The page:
Friday, December 9, 2016

More Shapeshifting

It's possible in covering all the good things about First Class, Wednesday's post went through fairly quickly what was so extremely interesting about the depiction of Mystique, who is a fantastic subversion of a concept most viewers do not even have a name for.

So let's start with shapeshifters in film. The most memorable shapeshifter in modern cinema has to be Terminator 2's T-1000, who not only bring a sense of dread that he can become anyone you know or trust, but also the beautiful liquid-metallic morphing that emphasized that everything was on the surface and there was no real internality. (The obvious feminine aspect of the shapeshifter was exaggerated to almost satirical degrees in Terminator 3, and the theme is explored more interestingly in the underrated Terminator Genisys.) But they're a favorite of many genre movies: Loki in the MCU, the mysterious assassin in Phantom Menace, various Star Trek creatures, the face masks in Mission Impossible, etc. Filmmakers love playing with this fluidity of appearance.

 


And logically, what does the shapeshifter usually do? Well usually they are some sort of trickster figure (since they can fool naive mortals) but not a full on anarchist, since they generally derive their power from the authority system they can imitate. They think they are above the oppressive system, and undoubtedly can take advantage of it, but they are still very much a part of it.

Critical theorists call this sort of thing the "posthuman."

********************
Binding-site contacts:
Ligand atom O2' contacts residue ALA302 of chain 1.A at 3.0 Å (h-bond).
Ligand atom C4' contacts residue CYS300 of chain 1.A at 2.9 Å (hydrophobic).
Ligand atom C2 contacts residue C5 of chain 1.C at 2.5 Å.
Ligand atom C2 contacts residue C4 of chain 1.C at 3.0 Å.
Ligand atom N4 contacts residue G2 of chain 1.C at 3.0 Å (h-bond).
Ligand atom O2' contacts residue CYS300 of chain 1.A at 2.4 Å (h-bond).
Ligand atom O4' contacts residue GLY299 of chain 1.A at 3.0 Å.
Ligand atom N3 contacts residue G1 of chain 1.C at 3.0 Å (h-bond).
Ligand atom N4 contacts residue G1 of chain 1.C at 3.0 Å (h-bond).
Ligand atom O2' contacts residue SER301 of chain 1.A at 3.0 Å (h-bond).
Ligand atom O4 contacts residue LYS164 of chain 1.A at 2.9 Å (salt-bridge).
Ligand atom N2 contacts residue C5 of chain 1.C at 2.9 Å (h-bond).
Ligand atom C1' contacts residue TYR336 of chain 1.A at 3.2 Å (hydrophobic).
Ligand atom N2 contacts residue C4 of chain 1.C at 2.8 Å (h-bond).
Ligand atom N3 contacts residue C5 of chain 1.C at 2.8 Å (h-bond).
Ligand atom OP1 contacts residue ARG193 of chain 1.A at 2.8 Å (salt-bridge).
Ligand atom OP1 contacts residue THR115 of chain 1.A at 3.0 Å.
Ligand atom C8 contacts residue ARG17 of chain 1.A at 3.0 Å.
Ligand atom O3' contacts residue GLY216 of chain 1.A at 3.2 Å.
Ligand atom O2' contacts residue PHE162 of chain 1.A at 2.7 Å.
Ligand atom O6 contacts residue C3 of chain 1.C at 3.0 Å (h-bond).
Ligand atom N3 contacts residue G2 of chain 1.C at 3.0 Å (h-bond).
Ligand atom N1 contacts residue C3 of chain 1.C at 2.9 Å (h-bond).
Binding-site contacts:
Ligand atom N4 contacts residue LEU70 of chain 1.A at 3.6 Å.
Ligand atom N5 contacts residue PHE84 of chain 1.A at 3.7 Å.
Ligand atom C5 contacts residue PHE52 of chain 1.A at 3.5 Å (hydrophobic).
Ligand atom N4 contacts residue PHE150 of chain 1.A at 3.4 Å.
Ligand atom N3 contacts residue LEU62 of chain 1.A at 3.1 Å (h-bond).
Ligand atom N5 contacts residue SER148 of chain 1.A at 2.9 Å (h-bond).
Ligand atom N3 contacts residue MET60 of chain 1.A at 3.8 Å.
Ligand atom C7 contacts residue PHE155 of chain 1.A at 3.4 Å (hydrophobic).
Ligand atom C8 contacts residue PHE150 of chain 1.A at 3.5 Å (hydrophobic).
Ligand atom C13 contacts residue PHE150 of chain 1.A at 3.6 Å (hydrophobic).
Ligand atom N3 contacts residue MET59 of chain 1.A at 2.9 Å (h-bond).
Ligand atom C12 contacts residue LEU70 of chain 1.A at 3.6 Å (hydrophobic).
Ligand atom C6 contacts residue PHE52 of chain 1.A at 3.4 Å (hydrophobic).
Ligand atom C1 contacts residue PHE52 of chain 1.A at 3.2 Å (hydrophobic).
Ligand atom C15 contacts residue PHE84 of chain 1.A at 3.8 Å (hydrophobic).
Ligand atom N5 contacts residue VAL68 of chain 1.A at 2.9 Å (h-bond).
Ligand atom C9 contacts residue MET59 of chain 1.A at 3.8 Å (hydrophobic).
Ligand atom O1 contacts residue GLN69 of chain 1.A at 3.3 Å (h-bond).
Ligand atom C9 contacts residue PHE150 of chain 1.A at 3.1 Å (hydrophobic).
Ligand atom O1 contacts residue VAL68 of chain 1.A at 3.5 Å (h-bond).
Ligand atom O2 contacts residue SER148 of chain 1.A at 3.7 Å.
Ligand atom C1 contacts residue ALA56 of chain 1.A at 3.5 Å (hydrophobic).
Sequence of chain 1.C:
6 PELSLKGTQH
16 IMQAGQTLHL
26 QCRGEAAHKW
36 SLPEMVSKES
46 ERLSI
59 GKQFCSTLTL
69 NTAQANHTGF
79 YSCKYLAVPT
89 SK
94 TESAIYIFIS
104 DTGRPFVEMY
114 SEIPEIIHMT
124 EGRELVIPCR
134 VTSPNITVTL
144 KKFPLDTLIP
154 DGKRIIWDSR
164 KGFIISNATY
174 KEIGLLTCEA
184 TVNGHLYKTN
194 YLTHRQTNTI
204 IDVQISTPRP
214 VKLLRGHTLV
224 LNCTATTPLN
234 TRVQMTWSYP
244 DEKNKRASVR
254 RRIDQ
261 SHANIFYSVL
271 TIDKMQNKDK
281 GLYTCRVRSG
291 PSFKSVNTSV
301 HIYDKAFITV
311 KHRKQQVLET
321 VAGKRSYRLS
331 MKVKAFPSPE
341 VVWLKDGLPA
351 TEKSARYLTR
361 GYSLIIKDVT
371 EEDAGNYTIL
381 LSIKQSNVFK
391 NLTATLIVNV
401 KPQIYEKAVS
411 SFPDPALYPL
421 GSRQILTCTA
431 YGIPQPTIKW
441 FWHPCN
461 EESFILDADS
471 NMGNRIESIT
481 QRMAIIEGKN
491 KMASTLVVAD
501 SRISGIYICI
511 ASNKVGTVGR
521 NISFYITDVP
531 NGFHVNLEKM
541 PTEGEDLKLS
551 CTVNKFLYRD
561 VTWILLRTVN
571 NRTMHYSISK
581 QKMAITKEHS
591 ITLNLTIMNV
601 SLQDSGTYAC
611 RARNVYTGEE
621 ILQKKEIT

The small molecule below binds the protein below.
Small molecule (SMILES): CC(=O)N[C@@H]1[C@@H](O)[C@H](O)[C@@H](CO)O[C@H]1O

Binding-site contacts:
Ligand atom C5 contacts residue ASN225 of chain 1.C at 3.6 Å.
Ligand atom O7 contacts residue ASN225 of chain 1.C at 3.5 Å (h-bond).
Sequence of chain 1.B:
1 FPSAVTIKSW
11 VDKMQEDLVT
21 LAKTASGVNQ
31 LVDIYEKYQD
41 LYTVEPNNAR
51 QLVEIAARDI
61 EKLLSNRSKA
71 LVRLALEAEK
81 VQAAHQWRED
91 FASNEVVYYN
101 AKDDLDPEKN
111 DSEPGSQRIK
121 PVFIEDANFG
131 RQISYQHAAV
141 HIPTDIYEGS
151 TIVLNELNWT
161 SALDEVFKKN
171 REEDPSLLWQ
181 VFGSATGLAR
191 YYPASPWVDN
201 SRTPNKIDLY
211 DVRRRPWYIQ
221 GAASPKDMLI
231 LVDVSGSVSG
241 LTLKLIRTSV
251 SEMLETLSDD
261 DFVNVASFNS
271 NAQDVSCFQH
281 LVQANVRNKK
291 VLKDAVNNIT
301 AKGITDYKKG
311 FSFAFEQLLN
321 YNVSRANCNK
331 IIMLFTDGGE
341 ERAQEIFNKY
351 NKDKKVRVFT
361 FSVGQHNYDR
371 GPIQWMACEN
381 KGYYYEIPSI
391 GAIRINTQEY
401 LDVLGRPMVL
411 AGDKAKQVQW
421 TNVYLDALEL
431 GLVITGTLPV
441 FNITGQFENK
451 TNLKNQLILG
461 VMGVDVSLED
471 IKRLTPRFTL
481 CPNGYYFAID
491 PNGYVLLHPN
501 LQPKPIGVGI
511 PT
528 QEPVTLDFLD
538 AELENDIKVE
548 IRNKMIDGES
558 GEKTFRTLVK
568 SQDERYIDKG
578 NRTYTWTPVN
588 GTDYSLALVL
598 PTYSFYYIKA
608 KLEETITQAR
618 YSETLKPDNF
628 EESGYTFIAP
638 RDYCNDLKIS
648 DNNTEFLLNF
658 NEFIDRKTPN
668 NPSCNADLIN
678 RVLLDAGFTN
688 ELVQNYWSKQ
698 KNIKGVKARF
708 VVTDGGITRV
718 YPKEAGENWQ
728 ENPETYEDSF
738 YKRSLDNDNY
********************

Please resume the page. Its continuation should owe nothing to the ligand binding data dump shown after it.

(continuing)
In critical theory, the posthuman is a speculative being that represents or seeks to enact a re-writing of what is generally conceived of as human. It is the object of posthumanist criticism, which critically questions Renaissance humanism, a branch of humanist philosophy which claims that human nature is a universal state from which the human being emerges; human nature is autonomous, rational, capable of free will, and unified in itself as the apex of existence. Thus, the posthuman recognizes imperfectability and disunity within him or herself, instead understanding the world through context and heterogeneous perspectives while maintaining intellectual rigour and a dedication to objective observations of the world. Key to this posthuman practice is the ability to fluidly change perspectives and manifest oneself through different identities. The posthuman, for critical theorists of the subject, has an emergent ontology rather than a stable one; in other words, the posthuman is not a singular, defined individual, but rather one who can "become" or embody different identities and understand the world from multiple, heterogeneous perspectives.

In ways that are familiar to any queer theorist, this can be very subversive. A patriarchical order demands that everyone have some single fixed identity, that the system can easily classify you by. Think about the obsession X-men villains have with establishing registries where every mutant puts their name and power in a database.

And yet, to a more advanced capitalist system, this sort of subversion is absolutely fine. That's the wonderful thing about capitalism after all, it responds to demand and is infinitely adaptable. If one of its cogs also wants to be adaptable, that's great, no problem there. Hence the Zizek quote from my previous post: